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 Table of Contents  
Year : 2018  |  Volume : 30  |  Issue : 3  |  Page : 216-218

Ultrasound biomicroscopy: An overview

Little Flower Hospital and Research Centre, Angamaly, Kerala, India

Date of Web Publication17-Dec-2018

Correspondence Address:
K Girija
Department of Opthalmology, Little Flower Hospital and Research Centre, Angamaly - 683 572, Kerala
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Source of Support: None, Conflict of Interest: None

DOI: 10.4103/kjo.kjo_95_18

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How to cite this article:
Girija K, Smitha V K, Ashok A. Ultrasound biomicroscopy: An overview. Kerala J Ophthalmol 2018;30:216-8

How to cite this URL:
Girija K, Smitha V K, Ashok A. Ultrasound biomicroscopy: An overview. Kerala J Ophthalmol [serial online] 2018 [cited 2022 Oct 7];30:216-8. Available from: http://www.kjophthal.com/text.asp?2018/30/3/216/247602

  Introduction Top

Ultrasound biomicroscopy (UBM) is a noninvasive technique used to visualize the structural details of anterior segment of the eye, using a high-frequency ultrasound transducer. The device which was first introduced by Dr. Charles Pavlin and Prof. Stuart Foster in 1989 provides detailed two-dimensional grayscale images of the various anterior segment structures, making it ideal to visualize and evaluate the entire anterior segment.[1]

  Principle Top

UBM is performed using 35–50 MHz probe, which has a lateral resolution of 50 μ, axial resolution of 25 μ, and depth of penetration of 4–5 mm. Although the image resolution provided by UBM is much higher, its depth of penetration is not as high as a conventional B-scan ultrasonography, making it unsuitable to visualize deeper structures of the eye.

  Parts of Ultrasound Biomicroscopy Top

  1. Ultrasound transducer and probe: The probe which is small and light is either handheld or mounted on a gantry [Figure 1]
  2. Computer monitor with the main processing unit: Records real-time images displayed on the monitor, for later analysis [Figure 2].
Figure 1: Ultrasound biomicroscopy probe with the transducer

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Figure 2: Computer monitor with the main processing unit

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  Normal Anatomy Top

The Bowman's membrane is the first identifiable echo dense structure, followed by the low irregularly reflective stroma. Descemet's membrane appears as a dense highly reflective line. The dark echo-free area behind the cornea is the anterior chamber, the depth of which can be measured from the posterior surface of cornea to the anterior surface of the lens. The angle structures, namely, iris, ciliary body, and scleral spur, can be identified easily on UBM, with the scleral spur being the only constant landmark aiding in the analysis of abnormalities in angle structures [Figure 3].[2]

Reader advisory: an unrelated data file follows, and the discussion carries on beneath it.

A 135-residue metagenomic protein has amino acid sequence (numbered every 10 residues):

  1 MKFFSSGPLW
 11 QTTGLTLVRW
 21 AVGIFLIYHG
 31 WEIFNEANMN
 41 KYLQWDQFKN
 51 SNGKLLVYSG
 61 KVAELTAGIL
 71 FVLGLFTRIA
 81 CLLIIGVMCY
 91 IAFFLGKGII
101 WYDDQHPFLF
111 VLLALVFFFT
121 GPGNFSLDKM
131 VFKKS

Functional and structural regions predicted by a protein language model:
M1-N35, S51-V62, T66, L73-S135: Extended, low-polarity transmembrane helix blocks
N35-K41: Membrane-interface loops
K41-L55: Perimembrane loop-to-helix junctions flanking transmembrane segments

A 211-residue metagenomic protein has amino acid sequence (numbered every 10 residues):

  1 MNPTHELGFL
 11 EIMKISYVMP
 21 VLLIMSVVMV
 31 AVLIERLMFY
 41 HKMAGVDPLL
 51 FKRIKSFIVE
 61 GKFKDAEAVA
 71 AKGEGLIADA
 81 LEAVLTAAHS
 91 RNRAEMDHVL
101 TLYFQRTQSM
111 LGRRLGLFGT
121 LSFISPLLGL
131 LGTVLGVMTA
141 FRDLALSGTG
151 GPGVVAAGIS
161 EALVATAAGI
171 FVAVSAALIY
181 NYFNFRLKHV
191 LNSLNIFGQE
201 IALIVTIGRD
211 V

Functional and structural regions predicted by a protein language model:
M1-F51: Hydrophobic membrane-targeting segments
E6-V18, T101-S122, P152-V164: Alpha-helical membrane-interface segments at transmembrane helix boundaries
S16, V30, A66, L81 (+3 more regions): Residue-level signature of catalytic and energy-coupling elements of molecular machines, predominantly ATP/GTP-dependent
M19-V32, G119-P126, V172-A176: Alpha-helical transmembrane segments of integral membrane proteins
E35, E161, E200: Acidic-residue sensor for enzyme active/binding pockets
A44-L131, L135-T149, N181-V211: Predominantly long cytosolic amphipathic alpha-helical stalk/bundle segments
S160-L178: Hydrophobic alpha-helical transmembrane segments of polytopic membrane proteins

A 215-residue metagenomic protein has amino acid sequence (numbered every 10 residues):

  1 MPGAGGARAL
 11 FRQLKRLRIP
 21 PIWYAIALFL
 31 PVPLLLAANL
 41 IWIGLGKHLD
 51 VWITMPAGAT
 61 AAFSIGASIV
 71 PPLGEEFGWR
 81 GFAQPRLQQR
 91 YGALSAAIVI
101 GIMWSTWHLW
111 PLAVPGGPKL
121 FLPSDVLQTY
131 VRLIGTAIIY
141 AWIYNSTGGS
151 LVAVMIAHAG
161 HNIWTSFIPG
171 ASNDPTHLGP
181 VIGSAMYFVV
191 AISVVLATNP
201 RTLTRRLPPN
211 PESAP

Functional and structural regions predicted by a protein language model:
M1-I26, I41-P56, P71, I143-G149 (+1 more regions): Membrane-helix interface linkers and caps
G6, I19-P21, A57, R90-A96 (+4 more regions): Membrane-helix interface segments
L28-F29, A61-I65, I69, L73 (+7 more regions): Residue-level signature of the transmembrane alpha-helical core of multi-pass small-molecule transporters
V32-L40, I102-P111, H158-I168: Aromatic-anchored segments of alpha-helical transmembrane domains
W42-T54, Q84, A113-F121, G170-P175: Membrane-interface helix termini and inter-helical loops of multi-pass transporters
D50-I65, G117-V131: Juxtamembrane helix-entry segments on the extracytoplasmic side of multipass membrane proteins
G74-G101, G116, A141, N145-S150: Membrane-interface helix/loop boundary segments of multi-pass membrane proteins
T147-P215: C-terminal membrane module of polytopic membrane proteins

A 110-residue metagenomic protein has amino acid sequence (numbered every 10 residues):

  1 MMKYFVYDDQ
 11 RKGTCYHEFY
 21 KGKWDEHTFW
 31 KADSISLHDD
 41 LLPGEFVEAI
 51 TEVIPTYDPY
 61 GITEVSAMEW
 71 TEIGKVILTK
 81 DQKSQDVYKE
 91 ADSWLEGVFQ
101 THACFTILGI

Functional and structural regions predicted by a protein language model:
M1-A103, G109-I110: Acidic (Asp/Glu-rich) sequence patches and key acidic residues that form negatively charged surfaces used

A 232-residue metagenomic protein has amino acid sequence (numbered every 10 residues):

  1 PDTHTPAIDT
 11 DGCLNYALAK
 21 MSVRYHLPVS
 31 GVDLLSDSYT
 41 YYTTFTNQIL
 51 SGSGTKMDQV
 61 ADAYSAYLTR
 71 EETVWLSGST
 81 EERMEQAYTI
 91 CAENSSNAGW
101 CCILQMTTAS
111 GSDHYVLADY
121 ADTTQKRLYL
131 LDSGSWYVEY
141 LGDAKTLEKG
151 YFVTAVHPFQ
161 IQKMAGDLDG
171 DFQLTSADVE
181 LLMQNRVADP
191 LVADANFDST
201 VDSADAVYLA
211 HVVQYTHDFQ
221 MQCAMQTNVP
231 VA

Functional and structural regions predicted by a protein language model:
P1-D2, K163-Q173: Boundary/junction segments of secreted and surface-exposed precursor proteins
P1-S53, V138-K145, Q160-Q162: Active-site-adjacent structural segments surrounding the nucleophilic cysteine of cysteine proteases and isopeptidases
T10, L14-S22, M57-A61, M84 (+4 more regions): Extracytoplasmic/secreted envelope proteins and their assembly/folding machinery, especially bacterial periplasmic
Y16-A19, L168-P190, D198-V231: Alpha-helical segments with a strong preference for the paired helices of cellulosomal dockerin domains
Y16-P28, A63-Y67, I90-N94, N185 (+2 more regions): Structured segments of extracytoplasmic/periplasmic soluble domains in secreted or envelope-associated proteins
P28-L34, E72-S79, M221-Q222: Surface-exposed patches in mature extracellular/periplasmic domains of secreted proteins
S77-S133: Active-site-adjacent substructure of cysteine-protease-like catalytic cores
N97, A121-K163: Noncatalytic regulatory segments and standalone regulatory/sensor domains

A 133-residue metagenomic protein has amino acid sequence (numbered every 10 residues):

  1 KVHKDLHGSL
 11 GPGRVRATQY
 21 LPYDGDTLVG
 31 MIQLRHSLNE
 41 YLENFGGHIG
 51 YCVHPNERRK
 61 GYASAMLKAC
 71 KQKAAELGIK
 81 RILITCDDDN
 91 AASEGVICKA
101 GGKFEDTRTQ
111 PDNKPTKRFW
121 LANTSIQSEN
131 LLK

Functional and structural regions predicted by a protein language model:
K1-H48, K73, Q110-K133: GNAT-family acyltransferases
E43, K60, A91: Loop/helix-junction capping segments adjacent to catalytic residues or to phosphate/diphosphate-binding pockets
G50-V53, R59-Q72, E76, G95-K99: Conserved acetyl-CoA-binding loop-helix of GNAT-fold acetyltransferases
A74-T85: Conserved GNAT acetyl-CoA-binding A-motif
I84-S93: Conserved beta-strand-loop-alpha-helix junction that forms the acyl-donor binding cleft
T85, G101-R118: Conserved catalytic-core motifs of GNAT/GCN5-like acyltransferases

Figure 3: Normal anatomy of anterior chamber on ultrasound biomicroscopy

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The scleral spur is identified as the anterior-most point of the demarcation line between the ciliary body and sclera, visualized on a longitudinal scan across the limbus. It is typically used as a reference point for measuring parameters such as iris area and volume, angle opening distance, angle recess area, sclera thickness, and trabecular meshwork-ciliary process distance.

  Technique Top

The examination is done with the patient in the supine position [Figure 4]. After applying topical anesthetic to the eye, an eyecup (plastic or silicone) is placed within the palpebral fissure to create a small water bath. Either methylcellulose solution (1% or 2%) or saline is used as the coupling fluid. The water bath designed by Kapetansky is a flexible polysiloxane cup with a beveled inner edge, providing a watertight seal and using saline as a coupling fluid.[3] The transducer should be placed within the coupling solution in such a way that the scanning beam strikes the target perpendicularly, taking care not to apply undue pressure on the eyecup. The transducer detects the signals reflected from the anterior chamber structures [Figure 4].